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Released: 2017

“Supercut” by Lorde is a hauntingly beautiful exploration of the end of a relationship, dominated by the tension between reality and idealized memory. Embellished by the artistry of Lorde’s precise lyricism, it masterfully encapsulates the melancholic nostalgia that emerges in heartbreak’s aftermath.

Beginning with, “In my head, I play a supercut of us / All the magic we gave off / All the love we had and lost,” Lorde describes how she replays the best moments of a past relationship—a ‘supercut’, if you will (a rapid, condensed sequence of short shots in film). It’s a testament to the pain of a severed bond, capturing the human tendency to sift through the fragments of a relationship, cherry-picking the bright spots, often at the expense of the harsh truths and the reasons why things ended.

The continual refrain “In your car, the radio up / We keep tryin’ to talk about us” chronicles the repeated attempts to salvage the relationship, amplifying the poignant yearning with each iteration. The pervading motif of the ‘car’ works as a metaphor for their shared journey and the intimate moments spent in confined spaces, with the ‘radio up’ symbolising distraction from their crumbling reality.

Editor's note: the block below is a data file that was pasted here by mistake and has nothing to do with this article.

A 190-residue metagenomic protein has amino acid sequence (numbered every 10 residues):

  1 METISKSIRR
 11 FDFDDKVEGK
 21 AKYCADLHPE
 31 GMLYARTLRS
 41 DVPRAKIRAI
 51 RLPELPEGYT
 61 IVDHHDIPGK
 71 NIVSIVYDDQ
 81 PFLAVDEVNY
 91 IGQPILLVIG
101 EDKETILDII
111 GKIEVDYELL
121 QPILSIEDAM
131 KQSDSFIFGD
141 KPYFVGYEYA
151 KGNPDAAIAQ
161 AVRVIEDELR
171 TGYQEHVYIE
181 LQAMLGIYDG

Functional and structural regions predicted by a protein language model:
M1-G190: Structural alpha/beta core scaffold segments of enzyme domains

The lines “I’m someone, you may be my love / I’ll be your quiet afternoon crush / Be your violent overnight rush / Make you crazy over my touch” expose her deep-seated desire to fit into multiple roles, just so she could keep the relationship alive, signaling emotional desperation.

Crucially, Lorde portrays a stark contrast between the illusory ‘supercut’ and the real heartache with “So I fall / Into continents and cars / All the stages and the stars / I turn all of it to just a supercut”. The imagery of ‘falling into continents’ and ‘stages and stars’ underscores the vast scope of her emotional turmoil that she paradoxically reduces to a single ‘supercut’.

Towards the end, the self-deceptive nature of her thought process is revealed in the lines “In my head, I do everything right / When you call, I’ll forgive and not fight”. Here she’s trapped in an idealized version of events where conflict is absent, a clear contrast to the probable reality of their relationship.

Through “Supercut,” Lorde presents a lament about lost love that is both achingly specific and universally relatable. It’s a pop masterpiece that embodies the struggle between accepting the reality of a broken relationship and getting lost in the selectively edited highlights—a ‘supercut’ that conveniently masks the less flattering facets, the gritty undercurrents of human connection and its eventual dissolution.

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